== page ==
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Indian Sports Policy With Reference To The Competition Law

India introduced a new Sports Policy in 2001 replacing the last sports policy created in 1984. The policy aimed to promote India’s competitiveness at a global level, to achieve greater athletic excellence. However, even after the implementation of the policy, many issues relating to the competition have arisen, in both performance & business aspects. 

This article aims to analyze the Indian Sports Policy in light of the competition law in India, to understand its implications on the sports field.

India’s Sports Policy:

National Sports Policy 2001 was resolved in both houses of parliament. The policy focused on Board basing of sports & its integration with education. The main objective was to take Indian sportsmen & women to compete at a global stage. India was lacking the required sports infrastructure and in order to solve these problems, the policy was initiated.

The policy recognized the National Sports Federation & Indian Olympic Association as the primary bodies responsible for the development of sport in India by mentioning in Para 12:

“12. It is recognized that the management and development of Sports are the function of the Indian Olympic Association and the National Sports Federations, which are Autonomous Bodies and who, in turn, have affiliated State level and District level Associations.”

This means that these organizations already exercise a monopoly in India in certain fields. However, many other countries have such bodies, but many problems started to arise with these government organizations starting to formulate rules which favour them instead of the sportspersons.

Issues In Respect To Competition Law:

One such example is the case, the Department of Sports, MYAS v. Athletics Federation of India(AFI), where the AFI acted against the people who organized sports events against its approval. Competition Commission of India recognized AFI as a dominant force in the market but did not hold it liable for the abuse of its power on the grounds that the decision taken by AFI was not implemented & 90 per cent of the events are already organized without the approval of AFI. 

Looking at the situation we must realize that there are many more bodies that organize marathons such as  Run India, Procam International, India Running, et cetera, which shows that despite the dominance of AFI, there are still private competitions. However, there should be competent bodies to keep in check the power of such dominating bodies, to maintain the checks & balances in the system.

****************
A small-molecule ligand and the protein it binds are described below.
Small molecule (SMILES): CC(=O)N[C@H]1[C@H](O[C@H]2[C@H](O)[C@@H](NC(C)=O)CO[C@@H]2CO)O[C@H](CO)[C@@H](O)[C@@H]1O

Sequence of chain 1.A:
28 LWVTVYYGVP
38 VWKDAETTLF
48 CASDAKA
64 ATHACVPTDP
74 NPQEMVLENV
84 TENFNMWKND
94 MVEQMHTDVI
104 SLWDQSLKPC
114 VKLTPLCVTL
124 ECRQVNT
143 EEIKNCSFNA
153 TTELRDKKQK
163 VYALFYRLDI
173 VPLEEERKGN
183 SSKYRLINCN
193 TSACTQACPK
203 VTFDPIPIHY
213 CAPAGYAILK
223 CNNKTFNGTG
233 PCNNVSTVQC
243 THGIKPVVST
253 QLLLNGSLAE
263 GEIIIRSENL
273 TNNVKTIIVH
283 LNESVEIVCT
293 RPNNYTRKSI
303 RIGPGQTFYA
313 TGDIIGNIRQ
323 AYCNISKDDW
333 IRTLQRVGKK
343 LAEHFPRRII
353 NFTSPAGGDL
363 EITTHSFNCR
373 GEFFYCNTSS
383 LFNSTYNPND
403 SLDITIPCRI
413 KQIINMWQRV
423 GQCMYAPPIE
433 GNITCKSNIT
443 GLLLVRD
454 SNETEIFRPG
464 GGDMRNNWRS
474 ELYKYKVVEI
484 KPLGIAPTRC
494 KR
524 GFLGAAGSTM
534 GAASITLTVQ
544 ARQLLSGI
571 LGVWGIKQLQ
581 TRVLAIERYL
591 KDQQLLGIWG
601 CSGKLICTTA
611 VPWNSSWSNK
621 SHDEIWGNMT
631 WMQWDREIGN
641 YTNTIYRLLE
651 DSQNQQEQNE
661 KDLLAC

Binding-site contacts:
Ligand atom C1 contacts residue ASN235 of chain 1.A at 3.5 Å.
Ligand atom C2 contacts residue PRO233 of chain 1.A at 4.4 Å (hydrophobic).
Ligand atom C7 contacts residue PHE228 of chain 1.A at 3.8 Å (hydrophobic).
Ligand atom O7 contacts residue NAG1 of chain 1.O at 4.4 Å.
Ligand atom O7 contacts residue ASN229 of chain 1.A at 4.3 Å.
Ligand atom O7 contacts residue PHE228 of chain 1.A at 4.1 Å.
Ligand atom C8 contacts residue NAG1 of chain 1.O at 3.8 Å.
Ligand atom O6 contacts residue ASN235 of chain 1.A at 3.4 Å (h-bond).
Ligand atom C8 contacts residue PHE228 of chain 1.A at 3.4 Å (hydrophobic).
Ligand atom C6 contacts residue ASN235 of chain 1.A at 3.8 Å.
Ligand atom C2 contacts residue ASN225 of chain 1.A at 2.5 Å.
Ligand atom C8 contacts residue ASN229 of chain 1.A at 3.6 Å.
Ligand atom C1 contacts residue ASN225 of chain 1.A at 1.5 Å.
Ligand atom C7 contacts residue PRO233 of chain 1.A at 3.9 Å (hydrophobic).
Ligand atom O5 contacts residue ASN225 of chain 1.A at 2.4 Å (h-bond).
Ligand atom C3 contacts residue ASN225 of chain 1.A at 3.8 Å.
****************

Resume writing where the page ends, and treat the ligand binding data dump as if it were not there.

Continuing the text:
However, the same cannot be said for other sports like cricket. Here, the Indian Cricket League alleged that BCCI has abused its power as being the dominant force in the market. The BCCI was prima Facie held guilty for “systematically excluding the Informant from participating in the relevant market” through non-recognition to ICL, under Section 4 of the Competition Act, 2012. A penalty of INR 52.25 crore was imposed on the BCCI for such abuse.

A similar phenomenon was seen when CCI was asked to decide whether the All India Chess Federation (AICF) was moving into practising anti-competitive practices. In the case of Hemant Sharma v. All India Chess Federation, the court said “in the organisation of professional chess events/tournaments as well as in incidental revenue-generating activities” was done by AICF. In section 4 of the Competition Act the AICF was found to be guilty. According to the Commission, the penalties imposed on players including those listed in the AICF Code of Conduct were exceptionally severe, including life bans and the denial of any right to a hearing. Furthermore, there was no definition of an “unauthorised tournament” or any criterion for its authorization in the AICF’s regulations.


The above cases Indicate what happens when an Organization exercises a monopoly over a sport. It forces the sports person & the other stakeholders in the market to suffer. Complete bans & boycotts by the organization generally result at the end of the careers of sportsmen or related businesses. Although a fair market with competition allows the stakeholders of the organization for alternatives in such cases of bans & allows the industry to flourish at the same time, both economically & performance-wise.

Therefore, in our analysis, we have realized that Indian sports policy has empowered a few government-backed organizations more than others, which has raised concerns for many sportspersons & related businesses but we have also observed that many times courts & commissions have stood up with the sportspersons to safeguard their rights even though there have been times when the court has not interfered eg. Virat Kholi in 2021 was removed from captaincy by the BCCI chief. This suggests that such ill practices still exist & without proper decentralization of sports organizations whether public or private the desired results cannot be achieved.

By Ravi Raj